When and how should publication errors be corrected?
A day or so after the 1948 presidential election, newspapers across the country ran the photo of a happy President-elect Harry S. Truman holding a copy of the Chicago Daily Tribune with its banner headline: “Dewey Defeats Truman.”
As journalism historians tell us, red-faced Chicago newspaper editors ran a retraction, but not without placing at least part of the blame for the publication error on pollsters with their “crystal balls” and “alleged science.” (One wonders what the editors would have thought of today’s market research.)
While most of us responsible for corporate publications haven’t made a boo-boo of this magnitude, I’m sure we’ve all let a few mistakes slip into print. Once discovered, editors can pass through the psychological stages often accompanying great tragedies, including denial (I didn’t do that … did I?), anger (Oh, expletive!) and depression (Where’s my resume?).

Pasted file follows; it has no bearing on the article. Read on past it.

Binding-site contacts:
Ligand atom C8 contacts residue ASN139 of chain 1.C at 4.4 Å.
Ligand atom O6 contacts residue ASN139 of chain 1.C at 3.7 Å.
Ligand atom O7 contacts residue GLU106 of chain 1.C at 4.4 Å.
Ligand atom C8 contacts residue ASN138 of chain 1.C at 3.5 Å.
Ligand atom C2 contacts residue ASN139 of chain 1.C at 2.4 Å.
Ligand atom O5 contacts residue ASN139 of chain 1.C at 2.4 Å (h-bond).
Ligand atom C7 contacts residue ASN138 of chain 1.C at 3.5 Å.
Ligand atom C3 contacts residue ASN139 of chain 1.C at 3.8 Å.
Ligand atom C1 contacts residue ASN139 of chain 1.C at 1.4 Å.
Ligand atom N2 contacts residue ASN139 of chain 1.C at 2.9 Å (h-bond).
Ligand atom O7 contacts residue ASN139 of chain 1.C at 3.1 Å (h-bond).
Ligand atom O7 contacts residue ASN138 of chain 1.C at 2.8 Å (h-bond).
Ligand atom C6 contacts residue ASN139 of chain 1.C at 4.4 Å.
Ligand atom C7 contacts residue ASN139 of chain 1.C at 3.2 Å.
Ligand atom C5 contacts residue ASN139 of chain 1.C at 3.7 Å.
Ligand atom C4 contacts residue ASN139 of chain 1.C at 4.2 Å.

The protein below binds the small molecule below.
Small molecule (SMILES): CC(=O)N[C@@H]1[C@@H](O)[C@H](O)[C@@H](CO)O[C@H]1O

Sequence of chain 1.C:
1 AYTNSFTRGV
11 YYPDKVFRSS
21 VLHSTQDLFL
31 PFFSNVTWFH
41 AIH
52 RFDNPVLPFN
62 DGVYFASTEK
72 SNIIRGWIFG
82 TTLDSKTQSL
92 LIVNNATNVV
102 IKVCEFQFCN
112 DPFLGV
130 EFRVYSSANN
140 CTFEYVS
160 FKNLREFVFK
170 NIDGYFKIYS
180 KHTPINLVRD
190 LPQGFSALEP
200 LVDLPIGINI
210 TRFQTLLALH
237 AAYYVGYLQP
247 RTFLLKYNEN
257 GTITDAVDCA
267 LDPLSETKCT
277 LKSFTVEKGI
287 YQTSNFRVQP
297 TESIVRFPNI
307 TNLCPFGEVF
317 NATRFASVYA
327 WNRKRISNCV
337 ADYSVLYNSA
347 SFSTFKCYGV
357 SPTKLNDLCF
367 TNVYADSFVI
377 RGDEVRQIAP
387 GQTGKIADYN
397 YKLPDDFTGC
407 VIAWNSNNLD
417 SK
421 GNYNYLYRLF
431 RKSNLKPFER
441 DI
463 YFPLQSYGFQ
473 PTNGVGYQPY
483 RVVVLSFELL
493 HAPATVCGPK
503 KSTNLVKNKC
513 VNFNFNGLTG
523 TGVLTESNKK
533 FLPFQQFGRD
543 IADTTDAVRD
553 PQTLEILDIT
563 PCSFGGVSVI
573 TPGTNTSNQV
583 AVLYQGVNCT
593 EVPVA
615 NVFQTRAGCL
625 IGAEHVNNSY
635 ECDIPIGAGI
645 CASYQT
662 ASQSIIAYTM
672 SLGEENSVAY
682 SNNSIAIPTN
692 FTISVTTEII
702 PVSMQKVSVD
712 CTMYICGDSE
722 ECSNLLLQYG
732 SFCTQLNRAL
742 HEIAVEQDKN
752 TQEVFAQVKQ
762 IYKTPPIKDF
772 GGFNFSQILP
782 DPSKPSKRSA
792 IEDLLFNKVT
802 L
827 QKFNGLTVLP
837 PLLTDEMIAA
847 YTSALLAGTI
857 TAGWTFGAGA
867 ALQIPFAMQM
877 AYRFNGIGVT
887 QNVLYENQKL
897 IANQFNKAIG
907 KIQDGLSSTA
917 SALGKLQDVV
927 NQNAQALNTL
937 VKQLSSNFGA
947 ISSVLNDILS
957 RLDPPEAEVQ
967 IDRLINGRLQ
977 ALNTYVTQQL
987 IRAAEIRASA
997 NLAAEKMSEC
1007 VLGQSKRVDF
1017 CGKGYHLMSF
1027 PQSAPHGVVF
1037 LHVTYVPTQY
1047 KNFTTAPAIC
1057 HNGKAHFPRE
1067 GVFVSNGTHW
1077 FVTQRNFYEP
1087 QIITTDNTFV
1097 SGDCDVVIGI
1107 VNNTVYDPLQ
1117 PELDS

Ultimately, corporate editors, just like those at the Daily Tribune, must face the final stage: publishing a correction.